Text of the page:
1 month from Deadline, where do Guardians fit?

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CLEVELAND — As much as the Guardians would like to be in the position where they can steamroll over any team — good or bad — that they face, it’s no secret that they’re not quite there yet.

This transitional period for the organization has brought a handful of hiccups, plenty of unexpected excitement and countless lessons for a young team. While this group has proven to have enough raw talent to compete with top teams like the Dodgers or Twins, the inexperience has also been on full display against elite clubs like the Red Sox and Yankees, who swept the Guardians in Saturday’s doubleheader (13-4 in Game 1 and 6-1 in the nightcap) at Progressive Field.

“I think we try to learn something every day,” Guardians manager Terry Francona said. “The Yankees are built to play into late October. We’re trying to figure out how good we can get, and some days it’s harder than others. … It doesn’t take away how we feel about our group of guys. We’re just in a different place. We’re trying to see how good we can get.”

The expectations for the Guardians skyrocketed after rookies like Steven Kwan and Oscar Gonzalez thrived in their early weeks in the big leagues. And after Cleveland’s impressive 7-2 road trip against the Rockies, Dodgers and Twins in June, it was difficult for the fanbase not to expect this team to be hardcore playoff contenders. But the reality is, as Francona said, the team doesn’t quite know how to define itself yet. So where can it go from here?

Let’s take a look at a couple of key steps the Guardians can take to keep learning about their roster.

Keep getting younger
With Gonzalez on the injured list for at least the next 10 days, the Guardians have an opportunity to see one of two hot outfield bats sitting in Triple-A Columbus. On Saturday, the club called up infielder Gabriel Ar?as to take Gonzalez’s spot, which allowed Jos? Ram?rez to get off his feet and DH in the nightcap, while his usual backup, Ernie Clement, hopped in the outfield. But it wouldn’t be surprising if the team decides to leave Clement in the infield and give a young outfielder a chance at the big league level. Who are the most likely candidates to get that opportunity? Nolan Jones or Will Brennan.

Let’s start with Brennan, the club’s No. 29 prospect per MLB Pipeline. The 24-year-old outfielder has been raking in the Minors this season, hitting a whopping .342 with a .935 OPS in 67 games split between Double-A and Triple-A. He’s earned all the attention he’s been getting, but the problem is he’s not on the 40-man roster. And because the team has had difficulties constructing the 40-man all year, it’s more likely to turn to someone who’s already on it. But if Brennan keeps hitting for another month, there’s no doubt the club will be ready to navigate this roster puzzle to get him on the big league roster.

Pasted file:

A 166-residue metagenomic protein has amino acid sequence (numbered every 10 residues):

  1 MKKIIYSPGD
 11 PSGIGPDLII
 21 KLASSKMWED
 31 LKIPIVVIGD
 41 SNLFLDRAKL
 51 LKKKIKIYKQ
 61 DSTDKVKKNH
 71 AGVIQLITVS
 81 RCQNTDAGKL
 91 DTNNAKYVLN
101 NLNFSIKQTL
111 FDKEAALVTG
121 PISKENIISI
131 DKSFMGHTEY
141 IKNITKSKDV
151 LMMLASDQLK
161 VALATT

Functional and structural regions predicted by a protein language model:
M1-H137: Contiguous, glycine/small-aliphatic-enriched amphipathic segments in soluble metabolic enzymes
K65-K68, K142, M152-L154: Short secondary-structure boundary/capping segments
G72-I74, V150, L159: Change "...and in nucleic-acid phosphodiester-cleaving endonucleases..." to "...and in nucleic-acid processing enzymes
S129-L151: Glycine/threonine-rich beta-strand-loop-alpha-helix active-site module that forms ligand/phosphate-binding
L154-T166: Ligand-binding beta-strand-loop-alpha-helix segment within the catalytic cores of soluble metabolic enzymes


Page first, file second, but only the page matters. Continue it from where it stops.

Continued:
That leaves Jones as the best choice, a debut that’s been years in the making. The Guardians’ former top prospect (who’s since dropped to No. 7) had a delayed start to the season due to working his way back from ankle surgery and back pain that troubled him all spring. But since he’s joined Columbus, Jones has reminded everyone why he’s been so highly ranked in Cleveland’s farm system, hitting .342 with a .935 OPS in his first 20 games after coming off the IL.

As we’ve learned already, youth can bring excitement, enthusiasm and a much-needed spark.

Prepare for the Trade Deadline
The first thing the Guardians will need to determine over the next month is whether they’re playoff contenders for the 2022 season. Like we’ve discussed, the team has demonstrated it has the talent and the grit to constantly remain in nearly every game it plays. But can the Guardians make a run in just a few months? Or does this group need some more time to grow into its identity?

This determination will allow the Guardians to figure out whether they’re interested in a rental at the Trade Deadline. The most likely answer is Cleveland will need to continue building for the future, taking the focus from just winning now to winning in the next few years to come. And matchups like Saturday’s twin bill against an elite Yankees team exposed some of the holes the club needs to fill to construct a more competitive roster, including relief help, offensive help (especially from behind the dish) and maybe adding some Major League-ready rotation help.

Regardless of the standings in early July, the Guardians know they are far from the finished product. But the foundation that the club has set is one that can be solidly built upon.